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Brazilian Journal of Infectious Diseases

Print version ISSN 1413-8670On-line version ISSN 1678-4391

Braz J Infect Dis vol.7 no.4 Salvador Aug. 2003

https://doi.org/10.1590/S1413-86702003000400005 

Viral hepatitis in patients infected with human immunodeficiency virus

 

 

Maria Helena P. Pavan; Francisco Hideo Aoki; Dinaida Teresa Monteiro; Neiva Sellan L. Gonçales; Cecília Amélia F. Escanhoela; Fernando L. Gonçales Júnior

Faculty of Medecine, UNICAMP; Hematology and Hemoterapy Centre of UNICAMP, São Paulo, Campinas, Brazil

Correspondence

 

 


ABSTRACT

From 1992 to 1995 we studied 232 (69% male, 87% Caucasian) anti-human immunodeficiency virus (anti-HIV) positive Brazilian patients, through a questionnaire; HIV had been acquired sexually by 50%, from blood by 32%, sexually and/or from blood by 16.4% and by an unknown route by 1.7%. Intravenous drug use was reported by 29%; it was the most important risk factor for HIV transmission. The alanine aminotransferase quotient (qALT) was >1 for 40% of the patients, 93.6% had anti-hepatitis A virus antibody, 5.3% presented hepatitis B surface antigen, 44% were anti-hepatitis B core antigen positive and 53.8% were anti-hepatitis C virus (anti-HCV) positive. The anti-HCV test showed a significant association with qALT>1. Patients for whom the probable HIV transmission route was blood had a 10.8 times greater risk of being anti-HCV positive than patients infected by other routes. Among 30 patients submitted to liver biopsy, 18 presented chronic hepatitis.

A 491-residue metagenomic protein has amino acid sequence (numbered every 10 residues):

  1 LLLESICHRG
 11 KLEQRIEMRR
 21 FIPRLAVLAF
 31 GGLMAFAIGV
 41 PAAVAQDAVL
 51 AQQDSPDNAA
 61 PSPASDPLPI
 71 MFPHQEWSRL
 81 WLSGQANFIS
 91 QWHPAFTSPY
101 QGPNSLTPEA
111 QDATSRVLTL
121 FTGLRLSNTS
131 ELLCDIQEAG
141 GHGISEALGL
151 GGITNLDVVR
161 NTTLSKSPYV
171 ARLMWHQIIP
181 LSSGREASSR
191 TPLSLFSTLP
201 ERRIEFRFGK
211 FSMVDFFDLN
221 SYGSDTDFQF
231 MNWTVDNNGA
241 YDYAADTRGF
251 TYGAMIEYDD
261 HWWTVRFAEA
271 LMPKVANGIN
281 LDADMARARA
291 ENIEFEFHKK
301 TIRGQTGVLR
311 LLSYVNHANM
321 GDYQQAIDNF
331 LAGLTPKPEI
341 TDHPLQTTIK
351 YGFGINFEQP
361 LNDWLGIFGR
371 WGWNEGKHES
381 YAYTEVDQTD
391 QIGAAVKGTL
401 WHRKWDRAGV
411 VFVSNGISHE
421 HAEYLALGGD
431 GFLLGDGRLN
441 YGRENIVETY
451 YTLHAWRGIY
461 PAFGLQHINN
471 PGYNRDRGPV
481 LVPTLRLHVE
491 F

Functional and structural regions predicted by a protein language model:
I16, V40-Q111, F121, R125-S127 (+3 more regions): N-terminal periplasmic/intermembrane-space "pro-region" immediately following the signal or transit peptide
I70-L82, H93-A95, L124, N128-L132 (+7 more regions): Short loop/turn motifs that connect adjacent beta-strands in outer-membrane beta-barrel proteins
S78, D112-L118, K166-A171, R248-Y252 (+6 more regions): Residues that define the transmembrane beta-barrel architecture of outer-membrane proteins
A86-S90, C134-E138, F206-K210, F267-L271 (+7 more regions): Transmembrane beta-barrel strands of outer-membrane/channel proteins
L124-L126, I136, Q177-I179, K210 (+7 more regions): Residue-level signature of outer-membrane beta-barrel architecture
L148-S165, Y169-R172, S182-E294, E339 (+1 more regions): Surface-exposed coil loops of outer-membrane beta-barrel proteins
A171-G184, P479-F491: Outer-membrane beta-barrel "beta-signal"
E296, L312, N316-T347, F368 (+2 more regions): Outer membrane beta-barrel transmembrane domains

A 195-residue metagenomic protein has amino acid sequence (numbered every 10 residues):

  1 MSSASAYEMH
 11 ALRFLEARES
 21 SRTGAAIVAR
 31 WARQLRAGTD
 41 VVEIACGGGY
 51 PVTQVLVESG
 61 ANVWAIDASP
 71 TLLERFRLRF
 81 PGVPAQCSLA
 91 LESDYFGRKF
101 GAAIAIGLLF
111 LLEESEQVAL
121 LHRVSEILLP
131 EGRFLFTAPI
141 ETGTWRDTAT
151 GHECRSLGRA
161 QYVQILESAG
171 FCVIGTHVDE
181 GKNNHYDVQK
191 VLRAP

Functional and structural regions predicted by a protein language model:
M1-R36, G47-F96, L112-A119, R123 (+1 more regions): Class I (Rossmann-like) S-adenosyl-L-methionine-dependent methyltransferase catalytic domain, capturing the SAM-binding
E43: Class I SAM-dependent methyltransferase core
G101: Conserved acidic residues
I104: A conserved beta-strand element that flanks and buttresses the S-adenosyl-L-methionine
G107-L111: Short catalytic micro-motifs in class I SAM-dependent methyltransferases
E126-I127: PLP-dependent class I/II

Key Words: Hepatitis C virus, human immunodeficiency virus, alanine aminotransferase quotient, anti-hepatitis A antibody, hepatitis B surface antigen, anti-hepatitis B core antigen (anti-HBc).


 

 

Acquired immunodeficiency syndrome (AIDS) is characterized by a profound defect in cell-mediated immunity [1], which results in opportunistic infections and neoplasms that frequently involve the liver [2]. Risk factors and forms of transmission for human immunodeficiency virus (HIV) and hepatotropic viruses are often the same, which explains the high frequency of co-infection involving these two agents.